Standing tall in this mess is Peter Cushing, who makes a remarkably effective Doctor despite all that’s involved to trip him up. Had he been cast in the television show I have no doubt he’d have made a fantastic and memorable version of the character, so to see him saddled with such hopeful enthusiasm bound by indifferent, cheap filmmaking is truly disappointing. The big-screen Doctor Who isn’t an alien, but rather a human professor of sorts who invents a time machine and sets about on adventures, which also removes a lot of the mystery surrounding the central character. But hey, the Doctor isn’t the central character, really; that falls to the titular Daleks, who dominate the screen with as much front-and-centre work as possible to satiate the rabid desires of children around the country desperate to soak up as much of their “ex-ter-min-ate” as possible. I guess if you’re seeing a film with Daleks in the title, Daleks’ Invasion Earth 2150 AD delivers what you asked for. The film follows the basic plot points of the Terry Nation’s original serial closely, removes a lot of the in-continuity stuff (in the show, Susan falls in love with David and is kicked out of the TARDIS at the end of the serial – that doesn’t happen here mainly because Roberta Tovey is a juvenile) and offers bigger effects for explosions and spaceships and Daleks overall; fans of the show will know what’s coming, neutral audiences won’t which makes even less sense because you would have had to be a fan to go along and understand what was happening in the first place.
Bizarrely, the film makes no use of the television show’s central theme, more’s the pity, and eschews the show’s then-pioneering use of electronic music for a jazzy, upbeat and totally incongruous backing score that, whilst undoubtedly of-the-period for the mid-1960’s, jars badly today. The matte painting backdrops used throughout the film are actually pretty decent in and of themselves, but the technology used to integrate them into the finished film has dated quite poorly too, unfortunately. Equally annoying, in full high definition you can quite easily see the seams of the film’s production whereas decades of VHS and DVD-quality reproduction hid them from view. The action sequences range from borderline inane to legitimately exciting – an early moment where a van goes careening through the city, a farm, and eventually a forest, is well mounted – but the overall tension in the story and characters never elevate beyond a murmur.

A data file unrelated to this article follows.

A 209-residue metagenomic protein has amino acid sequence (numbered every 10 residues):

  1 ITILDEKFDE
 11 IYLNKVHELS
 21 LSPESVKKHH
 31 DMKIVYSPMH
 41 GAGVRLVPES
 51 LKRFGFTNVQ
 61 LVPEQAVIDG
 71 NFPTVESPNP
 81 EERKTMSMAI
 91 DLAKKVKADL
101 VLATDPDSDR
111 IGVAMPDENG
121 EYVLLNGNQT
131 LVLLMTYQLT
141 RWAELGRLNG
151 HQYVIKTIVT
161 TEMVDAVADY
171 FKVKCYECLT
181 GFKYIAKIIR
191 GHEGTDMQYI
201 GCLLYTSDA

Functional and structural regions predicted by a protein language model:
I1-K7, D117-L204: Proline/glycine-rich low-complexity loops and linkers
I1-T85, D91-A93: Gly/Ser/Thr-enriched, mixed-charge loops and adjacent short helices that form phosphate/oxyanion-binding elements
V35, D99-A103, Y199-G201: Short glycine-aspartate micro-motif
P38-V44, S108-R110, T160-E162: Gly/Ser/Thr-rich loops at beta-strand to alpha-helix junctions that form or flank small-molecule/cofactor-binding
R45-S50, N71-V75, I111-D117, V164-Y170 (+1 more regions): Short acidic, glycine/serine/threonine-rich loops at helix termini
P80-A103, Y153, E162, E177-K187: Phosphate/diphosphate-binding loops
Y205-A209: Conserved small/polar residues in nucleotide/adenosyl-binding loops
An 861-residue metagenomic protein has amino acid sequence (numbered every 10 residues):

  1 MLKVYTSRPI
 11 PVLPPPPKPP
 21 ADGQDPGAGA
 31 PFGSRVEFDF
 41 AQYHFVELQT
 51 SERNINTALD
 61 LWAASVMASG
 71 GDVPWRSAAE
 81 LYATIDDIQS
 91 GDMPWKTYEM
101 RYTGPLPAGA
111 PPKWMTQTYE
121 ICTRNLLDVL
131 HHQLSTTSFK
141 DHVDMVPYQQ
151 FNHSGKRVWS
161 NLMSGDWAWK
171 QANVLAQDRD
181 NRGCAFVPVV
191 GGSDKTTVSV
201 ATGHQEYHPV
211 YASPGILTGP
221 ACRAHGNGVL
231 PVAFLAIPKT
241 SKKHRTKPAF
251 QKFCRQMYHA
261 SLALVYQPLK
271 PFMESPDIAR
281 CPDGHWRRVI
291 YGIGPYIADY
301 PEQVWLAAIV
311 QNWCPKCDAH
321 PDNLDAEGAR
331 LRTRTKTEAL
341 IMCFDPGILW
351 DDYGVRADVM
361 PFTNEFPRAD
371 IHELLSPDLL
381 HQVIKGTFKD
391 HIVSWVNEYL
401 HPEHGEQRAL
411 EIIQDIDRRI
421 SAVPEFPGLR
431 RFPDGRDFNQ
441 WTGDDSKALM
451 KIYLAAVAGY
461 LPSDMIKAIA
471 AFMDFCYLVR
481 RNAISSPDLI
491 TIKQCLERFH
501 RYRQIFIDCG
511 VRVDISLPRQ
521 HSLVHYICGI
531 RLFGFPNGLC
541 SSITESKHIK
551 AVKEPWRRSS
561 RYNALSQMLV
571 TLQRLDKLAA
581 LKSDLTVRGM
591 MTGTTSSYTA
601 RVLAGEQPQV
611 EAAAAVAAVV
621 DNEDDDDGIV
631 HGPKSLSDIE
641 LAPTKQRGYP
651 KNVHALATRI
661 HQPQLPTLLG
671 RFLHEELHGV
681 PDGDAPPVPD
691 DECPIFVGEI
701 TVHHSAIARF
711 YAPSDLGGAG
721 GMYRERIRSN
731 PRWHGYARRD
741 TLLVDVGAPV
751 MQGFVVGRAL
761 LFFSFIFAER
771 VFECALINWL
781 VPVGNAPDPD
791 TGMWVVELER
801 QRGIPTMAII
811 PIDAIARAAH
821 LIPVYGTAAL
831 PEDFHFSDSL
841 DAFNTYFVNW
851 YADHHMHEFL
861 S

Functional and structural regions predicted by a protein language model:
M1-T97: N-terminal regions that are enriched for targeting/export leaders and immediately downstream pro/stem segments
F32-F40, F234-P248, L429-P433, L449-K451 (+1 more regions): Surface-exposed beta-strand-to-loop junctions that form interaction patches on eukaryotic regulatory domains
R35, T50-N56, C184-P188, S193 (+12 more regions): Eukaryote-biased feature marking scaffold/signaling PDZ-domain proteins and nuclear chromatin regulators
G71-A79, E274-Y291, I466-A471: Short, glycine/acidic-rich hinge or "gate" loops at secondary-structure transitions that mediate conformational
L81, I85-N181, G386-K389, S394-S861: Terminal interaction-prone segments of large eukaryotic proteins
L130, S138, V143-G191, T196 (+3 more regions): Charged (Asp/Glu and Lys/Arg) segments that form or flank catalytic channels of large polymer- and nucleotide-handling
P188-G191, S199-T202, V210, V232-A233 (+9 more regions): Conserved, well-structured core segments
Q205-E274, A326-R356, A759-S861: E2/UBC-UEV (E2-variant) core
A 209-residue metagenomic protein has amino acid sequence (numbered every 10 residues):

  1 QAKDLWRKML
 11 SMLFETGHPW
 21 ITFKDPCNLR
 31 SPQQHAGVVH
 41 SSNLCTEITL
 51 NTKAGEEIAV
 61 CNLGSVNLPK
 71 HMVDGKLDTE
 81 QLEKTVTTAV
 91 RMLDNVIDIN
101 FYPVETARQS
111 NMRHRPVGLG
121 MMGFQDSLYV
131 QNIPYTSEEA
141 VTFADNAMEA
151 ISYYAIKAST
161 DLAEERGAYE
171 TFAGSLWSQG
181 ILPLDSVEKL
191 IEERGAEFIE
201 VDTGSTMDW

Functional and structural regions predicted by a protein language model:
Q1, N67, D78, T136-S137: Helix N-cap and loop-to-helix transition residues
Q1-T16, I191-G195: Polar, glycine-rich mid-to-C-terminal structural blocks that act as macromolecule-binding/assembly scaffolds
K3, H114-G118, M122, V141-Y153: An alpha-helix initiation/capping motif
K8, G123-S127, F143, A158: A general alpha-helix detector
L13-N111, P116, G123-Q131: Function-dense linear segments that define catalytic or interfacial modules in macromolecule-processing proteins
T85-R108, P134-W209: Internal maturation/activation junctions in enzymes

Depressing: you’d expect a big-screen film starring one of the genre’s most identifiable and memorable pop-culture bad guys to have more going for it. Sadly, the film looks cheap (the TARDIS interior is basically a couple of cupboards, some black curtain, and an assembly of basic 60’s lights and levers, a far cry from the far more creative television version) and Cushing aside it is cheap. The humour is limp, the action uneven, and the acting passable if often too rigid and staged, and the trade-off for seeing the Daleks in blazing colour (for the time) must not have been worth it, for the film sank like a stone on debut, resulting in the planned third film, based on the show’s second season storyline entitled “The Chase”, being scrapped. Little wonder: non-discerning children who watch the television show will either hate this film or be confused by it, and adults who can separate the film from the show will still find themselves bored by its relentless elementary aspects.